If we learn anything from most public service advertising
campaigns, it is usually how not to run an advertising campaign.
They usually talk down to people so much that the immediate
reaction of any red-blooded individual must be to go out and do whatever it is
the advertisement is telling us not to do.
So a recent British television campaign intended to
discourage the use of cocaine deserves credit for being a glorious exception.
Most anti-drug campaigns rely on threats – threats of legal
sanctions, threats of damage to health, threats of the social and financial
consequences of addiction, and so on.
They never work because drug addicts have little, if any,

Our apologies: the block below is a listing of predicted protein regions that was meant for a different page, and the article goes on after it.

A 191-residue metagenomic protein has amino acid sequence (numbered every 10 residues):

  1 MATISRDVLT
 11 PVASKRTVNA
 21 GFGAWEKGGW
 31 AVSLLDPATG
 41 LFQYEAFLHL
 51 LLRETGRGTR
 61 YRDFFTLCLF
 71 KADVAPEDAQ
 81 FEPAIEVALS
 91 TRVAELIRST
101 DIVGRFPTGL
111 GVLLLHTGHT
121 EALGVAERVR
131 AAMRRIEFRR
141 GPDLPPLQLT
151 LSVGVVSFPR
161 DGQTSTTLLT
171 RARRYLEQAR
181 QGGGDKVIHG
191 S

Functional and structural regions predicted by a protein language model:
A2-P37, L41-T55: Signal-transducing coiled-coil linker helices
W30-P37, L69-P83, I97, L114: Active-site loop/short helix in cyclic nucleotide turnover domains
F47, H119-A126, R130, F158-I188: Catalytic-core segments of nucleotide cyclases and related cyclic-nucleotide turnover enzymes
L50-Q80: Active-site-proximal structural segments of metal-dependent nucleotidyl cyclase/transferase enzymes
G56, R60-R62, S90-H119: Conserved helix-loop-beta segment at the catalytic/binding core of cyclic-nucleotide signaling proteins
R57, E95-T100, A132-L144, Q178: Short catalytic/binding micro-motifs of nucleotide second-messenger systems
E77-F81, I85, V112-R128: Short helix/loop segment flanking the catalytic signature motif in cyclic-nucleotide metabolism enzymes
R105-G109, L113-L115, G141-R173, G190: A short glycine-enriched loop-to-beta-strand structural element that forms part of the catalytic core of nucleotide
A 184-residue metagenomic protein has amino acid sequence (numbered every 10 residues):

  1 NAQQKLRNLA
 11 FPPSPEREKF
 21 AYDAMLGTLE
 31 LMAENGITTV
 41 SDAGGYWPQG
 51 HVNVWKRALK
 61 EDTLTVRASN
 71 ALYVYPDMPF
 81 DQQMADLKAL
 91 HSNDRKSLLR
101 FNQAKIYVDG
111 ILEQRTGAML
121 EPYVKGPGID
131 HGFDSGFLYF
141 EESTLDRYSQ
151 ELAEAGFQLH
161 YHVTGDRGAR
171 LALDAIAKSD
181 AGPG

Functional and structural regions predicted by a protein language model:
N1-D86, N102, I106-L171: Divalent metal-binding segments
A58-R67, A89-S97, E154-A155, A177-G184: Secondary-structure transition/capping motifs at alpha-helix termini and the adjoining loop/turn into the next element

control over their addiction and responding to a patronising government advert
is always going to be way down their priority list.
The brilliance of the recent
campaign lay in the way the ad-men identified about the only thing most
British people really do care about: animals.
advertisement looks at cocaine from the point of view of Pablo, a likeable
dog who has been used as a “drug mule” and cut open.
Of course, those whose compulsion for a drug is so great
that they are prepared to wreck their nostrils, health in general and
ultimately their lives are not going to abandon the habit because of an advert.
However Pablo shows how an innovative approach can give a new edge in pitching
to a notoriously difficult market.
Most marketing campaigns fail because they try to convince
the public that they ought to desire something when the public could not care
less. The better strategy is to identify what the public do care about and then
try to connect to that.